IHH engages stakeholders, authorities to adopt new price controls

The new regulations are expected to be implemented when consultations with the pharmaceutical industry are concluded


IHH Healthcare Bhd is working with the association of private hospitals and relevant authorities to facilitate the adoption of impending drug price controls in Malaysia.

This is in view of the government’s plan to gazette laws under the Price Control and Anti-Profiteering Act 2011 to regulate medicine and pharmaceutical prices amid increasing private healthcare costs in the country.

The plan is expected to have a huge impact on IHH due to its position as one of Malaysia’s leading private healthcare groups.

“With regard to impending measures, we are working very closely with both the Association of Private Hospitals of Malaysia, as well as engaging with relevant authorities to see how we can help transition this more seamlessly,” IHH MD and CEO Dr Tan See Leng told reporters after the company’s AGM in Kuala Lumpur yesterday.

The Health Ministry (MoH) is working with the Ministry of Domestic Trade and Consumer Affairs as price controls fall under the purview of the latter.

The new regulations are expected to be implemented when consultations with the pharmaceutical industry are concluded.

Dr Tan said the company is “acutely aware” of the MoH’s initiatives to manage rising healthcare costs in Malaysia resulting from the prevalence of non-communicable diseases and multiple complexities facing patients today.

“In terms of healthcare costs, we can only manage the gradient of the increase, but we cannot put a cap and say ‘no increase’,” he said.

Nonetheless, Dr Tan said leveraging on spare capacities and competencies between both the public and private healthcare sectors will be key in mitigating some of the impending price controls.

“For us, the key thing is to try to reach out to as broad as the population base as possible, and cater to them as much as we can,” he added.

IHH is among the largest healthcare providers in Asia with 83 hospitals under its belt across 12 countries. Its listed assets are worth over US$10 billion (RM41.9 billion) in market

The private healthcare group achieved a compound annual growth rate of 10% for both revenue and earnings before interest, taxes, depreciation and amortisation since its 2012 listing.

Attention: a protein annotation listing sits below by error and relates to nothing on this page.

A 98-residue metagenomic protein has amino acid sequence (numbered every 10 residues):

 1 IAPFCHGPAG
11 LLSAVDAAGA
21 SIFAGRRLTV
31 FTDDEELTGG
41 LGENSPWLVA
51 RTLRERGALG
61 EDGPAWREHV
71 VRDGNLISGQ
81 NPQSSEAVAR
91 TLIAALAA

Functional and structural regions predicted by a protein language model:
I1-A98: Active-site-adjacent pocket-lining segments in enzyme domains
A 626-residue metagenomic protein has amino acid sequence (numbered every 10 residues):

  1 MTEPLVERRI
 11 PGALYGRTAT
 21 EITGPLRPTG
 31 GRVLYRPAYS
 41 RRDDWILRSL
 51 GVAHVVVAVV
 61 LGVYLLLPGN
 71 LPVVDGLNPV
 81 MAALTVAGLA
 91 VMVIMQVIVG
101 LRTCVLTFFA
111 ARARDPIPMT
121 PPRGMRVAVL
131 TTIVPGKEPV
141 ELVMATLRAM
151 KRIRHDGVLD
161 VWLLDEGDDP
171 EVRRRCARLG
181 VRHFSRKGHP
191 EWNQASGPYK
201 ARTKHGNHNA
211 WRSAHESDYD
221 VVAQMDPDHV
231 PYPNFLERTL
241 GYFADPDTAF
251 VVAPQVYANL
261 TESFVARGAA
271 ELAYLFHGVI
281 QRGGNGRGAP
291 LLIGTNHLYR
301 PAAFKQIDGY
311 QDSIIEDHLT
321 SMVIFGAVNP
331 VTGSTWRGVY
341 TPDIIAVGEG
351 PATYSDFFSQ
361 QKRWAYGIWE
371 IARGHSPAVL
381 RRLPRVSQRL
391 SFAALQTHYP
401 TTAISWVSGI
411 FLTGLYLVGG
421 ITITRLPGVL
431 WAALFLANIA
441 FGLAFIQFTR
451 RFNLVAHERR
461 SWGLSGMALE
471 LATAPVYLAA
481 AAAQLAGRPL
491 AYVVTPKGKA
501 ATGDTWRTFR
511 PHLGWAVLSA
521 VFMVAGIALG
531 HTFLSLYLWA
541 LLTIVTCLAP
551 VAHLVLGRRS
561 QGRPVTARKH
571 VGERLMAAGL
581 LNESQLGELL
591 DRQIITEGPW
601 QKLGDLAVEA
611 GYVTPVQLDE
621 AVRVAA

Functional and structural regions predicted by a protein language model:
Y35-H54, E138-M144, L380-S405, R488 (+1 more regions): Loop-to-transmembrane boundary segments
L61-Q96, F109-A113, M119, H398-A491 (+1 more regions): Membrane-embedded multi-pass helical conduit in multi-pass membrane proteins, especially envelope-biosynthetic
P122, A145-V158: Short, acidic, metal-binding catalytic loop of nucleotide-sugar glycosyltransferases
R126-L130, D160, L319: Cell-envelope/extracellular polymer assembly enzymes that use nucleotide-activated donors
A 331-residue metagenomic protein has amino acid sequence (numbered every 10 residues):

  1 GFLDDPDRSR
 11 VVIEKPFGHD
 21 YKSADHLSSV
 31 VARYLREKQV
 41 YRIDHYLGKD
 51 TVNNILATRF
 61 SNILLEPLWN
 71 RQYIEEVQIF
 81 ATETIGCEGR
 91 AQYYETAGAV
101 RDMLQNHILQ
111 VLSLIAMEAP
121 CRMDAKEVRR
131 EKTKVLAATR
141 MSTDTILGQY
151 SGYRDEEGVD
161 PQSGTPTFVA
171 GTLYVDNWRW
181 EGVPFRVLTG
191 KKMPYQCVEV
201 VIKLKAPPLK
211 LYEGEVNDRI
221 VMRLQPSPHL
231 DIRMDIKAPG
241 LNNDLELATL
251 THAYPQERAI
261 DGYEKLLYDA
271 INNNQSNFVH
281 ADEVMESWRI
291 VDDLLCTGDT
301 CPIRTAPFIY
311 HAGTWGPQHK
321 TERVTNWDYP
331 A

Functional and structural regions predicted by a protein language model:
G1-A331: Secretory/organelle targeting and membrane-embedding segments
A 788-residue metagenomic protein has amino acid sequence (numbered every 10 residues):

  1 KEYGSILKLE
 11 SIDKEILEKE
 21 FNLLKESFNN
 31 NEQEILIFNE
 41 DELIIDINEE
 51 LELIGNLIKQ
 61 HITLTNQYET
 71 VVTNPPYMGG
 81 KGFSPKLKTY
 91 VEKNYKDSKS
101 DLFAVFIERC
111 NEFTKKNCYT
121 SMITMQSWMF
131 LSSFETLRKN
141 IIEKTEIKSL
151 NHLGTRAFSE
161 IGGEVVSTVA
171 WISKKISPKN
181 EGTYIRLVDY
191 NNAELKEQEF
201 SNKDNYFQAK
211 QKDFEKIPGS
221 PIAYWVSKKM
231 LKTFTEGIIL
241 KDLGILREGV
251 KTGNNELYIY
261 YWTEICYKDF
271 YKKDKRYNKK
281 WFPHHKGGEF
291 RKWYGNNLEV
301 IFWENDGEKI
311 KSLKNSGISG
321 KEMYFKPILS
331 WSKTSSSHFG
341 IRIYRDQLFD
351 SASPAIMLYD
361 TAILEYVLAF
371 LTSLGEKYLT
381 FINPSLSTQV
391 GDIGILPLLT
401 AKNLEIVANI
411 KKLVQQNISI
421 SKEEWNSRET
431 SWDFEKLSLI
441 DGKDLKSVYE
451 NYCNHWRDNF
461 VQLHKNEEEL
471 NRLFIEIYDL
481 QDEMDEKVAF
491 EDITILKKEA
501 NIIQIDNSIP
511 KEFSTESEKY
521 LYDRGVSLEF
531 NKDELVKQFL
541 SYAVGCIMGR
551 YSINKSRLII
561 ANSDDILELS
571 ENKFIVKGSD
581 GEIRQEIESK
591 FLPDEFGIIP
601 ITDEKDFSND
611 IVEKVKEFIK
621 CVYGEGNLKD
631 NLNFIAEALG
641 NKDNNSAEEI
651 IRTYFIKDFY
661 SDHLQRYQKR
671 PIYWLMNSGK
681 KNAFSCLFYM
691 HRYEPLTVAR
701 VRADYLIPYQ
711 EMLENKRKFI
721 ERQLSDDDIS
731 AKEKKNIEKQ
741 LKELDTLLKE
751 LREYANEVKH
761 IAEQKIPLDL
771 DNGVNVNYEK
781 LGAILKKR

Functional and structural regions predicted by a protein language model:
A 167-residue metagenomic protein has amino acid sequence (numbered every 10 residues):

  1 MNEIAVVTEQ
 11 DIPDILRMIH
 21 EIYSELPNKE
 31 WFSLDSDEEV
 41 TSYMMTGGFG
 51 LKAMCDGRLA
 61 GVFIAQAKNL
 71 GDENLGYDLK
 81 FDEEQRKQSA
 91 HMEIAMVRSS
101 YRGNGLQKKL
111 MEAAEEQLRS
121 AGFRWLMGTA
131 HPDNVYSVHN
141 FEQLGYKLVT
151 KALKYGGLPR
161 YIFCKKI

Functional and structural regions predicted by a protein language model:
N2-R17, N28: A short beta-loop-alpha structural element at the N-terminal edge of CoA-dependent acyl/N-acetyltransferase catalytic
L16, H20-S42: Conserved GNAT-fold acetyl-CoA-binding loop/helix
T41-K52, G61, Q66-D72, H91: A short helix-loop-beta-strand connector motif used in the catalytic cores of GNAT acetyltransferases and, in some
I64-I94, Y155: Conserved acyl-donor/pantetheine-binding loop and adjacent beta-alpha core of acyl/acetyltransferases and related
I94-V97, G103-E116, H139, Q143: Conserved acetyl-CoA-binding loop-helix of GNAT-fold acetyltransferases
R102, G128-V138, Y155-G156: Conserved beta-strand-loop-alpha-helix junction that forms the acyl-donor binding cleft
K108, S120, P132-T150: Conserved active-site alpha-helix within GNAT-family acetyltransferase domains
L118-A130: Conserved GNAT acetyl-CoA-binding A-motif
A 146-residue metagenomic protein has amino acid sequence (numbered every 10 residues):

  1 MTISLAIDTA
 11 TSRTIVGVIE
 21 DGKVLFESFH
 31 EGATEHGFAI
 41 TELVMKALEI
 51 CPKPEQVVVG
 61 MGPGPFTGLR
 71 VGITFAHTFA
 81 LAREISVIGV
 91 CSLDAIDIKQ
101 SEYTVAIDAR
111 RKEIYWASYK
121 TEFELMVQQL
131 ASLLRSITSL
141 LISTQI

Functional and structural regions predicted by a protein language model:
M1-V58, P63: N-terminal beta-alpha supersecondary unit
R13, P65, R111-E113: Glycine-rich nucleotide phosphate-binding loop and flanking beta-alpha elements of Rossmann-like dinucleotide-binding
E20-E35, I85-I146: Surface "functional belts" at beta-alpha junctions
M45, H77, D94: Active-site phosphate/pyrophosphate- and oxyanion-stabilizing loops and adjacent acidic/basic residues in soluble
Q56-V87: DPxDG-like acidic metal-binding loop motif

For its fiscal year ended Dec 31, 2018, turnover grew 3.4% year-on-year to RM11.52 billion on growth from existing operations and new hospitals in Hong Kong and Turkey.

However, net profit for the year sunk 35.3% to RM627.69 million over the same period as the weakening Turkish lira negatively impacted the group’s non-lira loan borrowings.

As such, IHH had completed a US$250 million capitalisation exercise to bring down the debt of its Turkish operations from 670 million in US and euro equivalents to approximately 420 million today.

Its CFO Low Soon Teck said the company is looking to refinance another 250 million in US and Euro equivalents from the remaining non-Turkish debt by swapping half or more of the amount into Turkish lira to reduce its foreign-exchange exposure.

Meanwhile, IHH’s open offer to increase its stake in Fortis Healthcare Ltd of up to 57% remains on hold pending the Supreme Court of India’s decision on Daiichi Sankyo Co Ltd’s legal action against Fortis’ former promoters, Malvinder Singh and Shivinder Singh. The decision is expected to be made by the third quarter of this year.

IHH acquired a controlling 31.1% share in Fortis when its RM2.35 billion bid was chosen ahead of three other companies.

Low clarified that the court’s decision will not result in any impairment incurred by the company as neither IHH, nor Fortis are parties to the ongoing court action.

“I want to state categorically — the Supreme Court order does not impact Fortis. So, there is no impairment as a result of this Supreme Court order,” he said.

On a separate note, Dr Tan — who has been with the company since its inception — is stepping down when his contract expires at the end of this year. He will be replaced by Columbia Asia Group CEO and former colleague Dr Kelvin Loh Chi-Keon.

Dr Tan was previously reported to be the highest paid CEO for a government-linked company last year. IHH’s annual report revealed that he earned RM36.17 million in remuneration last year, including RM31.35 million in bonuses and incentives on top of a RM4.6 million salary.

IHH chairman Datuk Mohammed Azlan Hashim said the company’s recruitment strategy is to secure the best talent available, while its remuneration will be performance-driven.

“In terms of our remuneration policy, we have always attempted as far as possible to be market competitive and we will always have a performance basis of assessment for the compensation,” he said.